The most common image of hydrotherapy is doing exercises in a swimming pool but there are other types of treatments that can be used as well.

Hydrotherapy is the use of water to treat disease or illness and has been around since ancient times.

Many conditions are treated, at least in part, with hydrotherapy. The condition or disease determines the type of therapy used.

Using a swimming pool for gentle exercise, stretching sessions and physiotherapy are often used as a form of treatment.

At Worthing Hospital the sessions have become so popular, physiotherapy staff have set up a programme of extra courses aimed at building on the exercise programme offered on the NHS.

Patients are charged £28 for four sessions and the profit will be used to buy new equipment for the pool.

This type of activity is ideal for people with muscular and joint injuries as weight is supported by the water so there is less stress and strain put on the body.

More than 100 patients a week benefit from the service on the NHS, each receiving six sessions of treatment.

Senior physiotherapist, Anne Jackson said: "Many of our patients were wanting to continue the classes and were willing to pay for the extra sessions so we are delighted we have been able to extend the arrangements.

"Aquafit is an ideal way for patients to take control of their own health and fitness."

Patient Audrey Kelcey, who recently had a hip replacement operation and suffers from arthritis of the spine, said: "Coming here every week has made me more flexible and I really notice if I miss a class."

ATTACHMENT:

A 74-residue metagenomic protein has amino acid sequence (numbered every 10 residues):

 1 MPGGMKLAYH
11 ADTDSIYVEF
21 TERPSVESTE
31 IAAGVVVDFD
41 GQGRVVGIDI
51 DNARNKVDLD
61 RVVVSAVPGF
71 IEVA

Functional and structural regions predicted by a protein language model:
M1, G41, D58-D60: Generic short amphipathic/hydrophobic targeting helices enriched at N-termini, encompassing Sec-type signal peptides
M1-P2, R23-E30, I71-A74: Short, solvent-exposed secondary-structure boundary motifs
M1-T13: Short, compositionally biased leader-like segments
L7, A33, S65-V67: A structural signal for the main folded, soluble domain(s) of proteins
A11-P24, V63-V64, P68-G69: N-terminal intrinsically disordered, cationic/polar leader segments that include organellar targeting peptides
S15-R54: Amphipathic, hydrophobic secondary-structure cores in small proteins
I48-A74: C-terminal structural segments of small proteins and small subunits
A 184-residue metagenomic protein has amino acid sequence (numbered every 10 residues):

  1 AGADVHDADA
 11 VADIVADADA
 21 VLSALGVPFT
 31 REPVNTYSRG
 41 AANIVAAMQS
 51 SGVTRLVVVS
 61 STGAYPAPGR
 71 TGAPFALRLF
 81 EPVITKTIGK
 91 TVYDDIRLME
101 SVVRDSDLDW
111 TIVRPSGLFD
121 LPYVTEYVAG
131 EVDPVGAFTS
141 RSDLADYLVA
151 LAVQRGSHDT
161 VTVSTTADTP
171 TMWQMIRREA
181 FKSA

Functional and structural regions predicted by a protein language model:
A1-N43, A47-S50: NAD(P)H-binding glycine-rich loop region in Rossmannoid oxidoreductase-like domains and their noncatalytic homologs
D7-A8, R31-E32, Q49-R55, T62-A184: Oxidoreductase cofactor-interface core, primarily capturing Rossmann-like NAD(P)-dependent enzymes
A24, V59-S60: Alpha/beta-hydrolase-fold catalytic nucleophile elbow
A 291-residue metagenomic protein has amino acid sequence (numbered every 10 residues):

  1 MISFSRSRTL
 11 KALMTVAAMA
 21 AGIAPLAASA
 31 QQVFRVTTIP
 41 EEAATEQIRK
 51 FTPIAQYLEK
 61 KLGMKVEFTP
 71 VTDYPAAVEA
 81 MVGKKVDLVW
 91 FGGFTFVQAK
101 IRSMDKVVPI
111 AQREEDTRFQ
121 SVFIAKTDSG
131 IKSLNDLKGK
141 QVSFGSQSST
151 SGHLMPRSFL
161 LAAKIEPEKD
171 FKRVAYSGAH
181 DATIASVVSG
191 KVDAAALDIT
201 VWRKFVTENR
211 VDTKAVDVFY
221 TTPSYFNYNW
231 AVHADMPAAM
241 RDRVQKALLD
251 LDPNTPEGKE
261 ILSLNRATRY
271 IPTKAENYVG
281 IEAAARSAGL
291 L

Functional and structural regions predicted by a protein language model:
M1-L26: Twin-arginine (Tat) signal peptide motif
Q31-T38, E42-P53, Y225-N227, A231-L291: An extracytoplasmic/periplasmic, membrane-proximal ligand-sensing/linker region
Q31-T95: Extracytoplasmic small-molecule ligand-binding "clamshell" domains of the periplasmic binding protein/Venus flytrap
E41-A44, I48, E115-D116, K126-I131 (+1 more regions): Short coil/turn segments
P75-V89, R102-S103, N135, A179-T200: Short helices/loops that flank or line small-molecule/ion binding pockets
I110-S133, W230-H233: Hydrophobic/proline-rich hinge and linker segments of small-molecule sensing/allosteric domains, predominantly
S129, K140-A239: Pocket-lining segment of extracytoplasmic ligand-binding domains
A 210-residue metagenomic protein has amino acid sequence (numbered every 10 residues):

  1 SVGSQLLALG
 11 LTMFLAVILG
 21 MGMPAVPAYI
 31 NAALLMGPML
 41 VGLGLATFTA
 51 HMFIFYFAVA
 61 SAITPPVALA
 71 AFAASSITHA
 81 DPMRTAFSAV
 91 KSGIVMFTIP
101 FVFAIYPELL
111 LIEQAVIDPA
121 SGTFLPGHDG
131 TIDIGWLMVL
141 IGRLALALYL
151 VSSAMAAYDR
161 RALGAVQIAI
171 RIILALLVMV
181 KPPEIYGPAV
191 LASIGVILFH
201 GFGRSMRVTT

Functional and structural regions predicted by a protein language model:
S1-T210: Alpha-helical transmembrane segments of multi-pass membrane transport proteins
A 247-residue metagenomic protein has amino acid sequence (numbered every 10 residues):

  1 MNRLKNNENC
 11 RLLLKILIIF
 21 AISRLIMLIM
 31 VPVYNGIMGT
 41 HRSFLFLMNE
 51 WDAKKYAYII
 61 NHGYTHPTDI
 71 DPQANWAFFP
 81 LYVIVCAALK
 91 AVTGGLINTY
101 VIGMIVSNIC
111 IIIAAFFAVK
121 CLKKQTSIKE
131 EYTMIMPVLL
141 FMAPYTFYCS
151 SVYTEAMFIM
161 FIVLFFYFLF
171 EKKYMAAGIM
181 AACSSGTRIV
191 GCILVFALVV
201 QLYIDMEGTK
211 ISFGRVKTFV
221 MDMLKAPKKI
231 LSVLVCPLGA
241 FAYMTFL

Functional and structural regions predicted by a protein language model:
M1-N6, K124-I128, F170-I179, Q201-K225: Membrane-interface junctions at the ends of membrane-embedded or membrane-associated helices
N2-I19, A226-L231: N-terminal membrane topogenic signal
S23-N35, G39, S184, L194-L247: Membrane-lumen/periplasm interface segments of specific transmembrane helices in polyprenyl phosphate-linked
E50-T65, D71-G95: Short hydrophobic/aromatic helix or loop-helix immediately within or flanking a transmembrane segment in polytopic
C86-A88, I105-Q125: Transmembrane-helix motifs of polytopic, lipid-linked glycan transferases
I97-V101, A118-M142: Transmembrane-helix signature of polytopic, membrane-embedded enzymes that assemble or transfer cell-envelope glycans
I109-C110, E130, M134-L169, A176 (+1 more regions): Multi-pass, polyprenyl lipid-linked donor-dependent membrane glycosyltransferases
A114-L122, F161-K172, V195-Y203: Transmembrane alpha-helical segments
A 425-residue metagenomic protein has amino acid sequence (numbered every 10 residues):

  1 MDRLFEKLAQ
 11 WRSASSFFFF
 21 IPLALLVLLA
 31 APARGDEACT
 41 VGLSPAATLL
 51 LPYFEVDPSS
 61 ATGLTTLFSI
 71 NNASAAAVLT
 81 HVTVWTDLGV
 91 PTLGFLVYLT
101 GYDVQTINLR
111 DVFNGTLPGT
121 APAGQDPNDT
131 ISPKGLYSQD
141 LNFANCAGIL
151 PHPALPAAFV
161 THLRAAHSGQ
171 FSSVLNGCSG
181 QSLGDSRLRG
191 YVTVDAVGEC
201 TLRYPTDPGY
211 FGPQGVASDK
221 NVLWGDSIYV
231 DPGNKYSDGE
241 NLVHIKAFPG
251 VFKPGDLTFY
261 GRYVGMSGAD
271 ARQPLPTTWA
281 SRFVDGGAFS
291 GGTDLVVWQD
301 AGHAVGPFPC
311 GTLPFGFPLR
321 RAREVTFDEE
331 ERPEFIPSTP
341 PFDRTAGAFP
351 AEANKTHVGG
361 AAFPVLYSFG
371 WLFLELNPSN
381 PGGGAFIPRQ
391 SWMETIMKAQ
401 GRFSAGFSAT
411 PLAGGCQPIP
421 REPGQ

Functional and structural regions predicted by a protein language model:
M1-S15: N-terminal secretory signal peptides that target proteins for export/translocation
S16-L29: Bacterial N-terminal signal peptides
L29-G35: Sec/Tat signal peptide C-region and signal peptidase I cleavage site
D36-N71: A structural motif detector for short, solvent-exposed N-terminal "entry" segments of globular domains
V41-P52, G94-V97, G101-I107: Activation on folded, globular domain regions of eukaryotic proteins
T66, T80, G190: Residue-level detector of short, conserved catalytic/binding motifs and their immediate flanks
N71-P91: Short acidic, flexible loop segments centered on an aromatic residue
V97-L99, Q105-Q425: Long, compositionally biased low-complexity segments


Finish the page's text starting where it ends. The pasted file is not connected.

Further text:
Aquafit sessions are taking place at swimming pools across Sussex and organisers say it is a perfect way for people to get fit, meet new people and have some fun at the same time.

The sessions can be strenuous but being in the water means not so much strain is put on the body as during aerobics sessions in the gym.

Hydrotherapy has been used for wound care, to increase blood flow and improve circulation, for relaxation and to reduce anxiety.

A whirlpool may be used as part of the treatment for certain types of wounds. It can help reduce inflammation by increasing blood flow to the wound.

Other benefits include cleansing of the wound and relieving pain.

Typical treatment includes placing the person in a warm whirlpool once or twice a day for 20 minutes.

The wound is rinsed with clean water afterwards. The steam baths and saunas commonly found in spas or gyms are usually not used medically.

However, they are often used to make people feel better or for treating muscle strains. Most experts advise people not to spend more than 15 to 20 minutes in either a steam bath or sauna.

Neither is advised for pregnant women, people with infections, lung or heart diseases or circulation or blood vessel problems.

An immersion bath is used to relieve back pain, sore muscles and body aches due to flu or colds.

The bath also promotes relaxation and helps to relieve mild anxiety. Water is kept at body temperature or a little warmer.

People with heart problems, circulation problems, numbness or varicose veins should check with a medical expert before using this therapy.

After therapy, people can usually return to normal activities or their room if in the hospital.

Many people who use whirlpools or a warm immersion bath report a feeling of relaxation and calm.

People who use cool baths for relief from itching, heat, or swelling often report a reduction in symptoms.

More details about aquafit sessions are available from local swimming pools and leisure centres.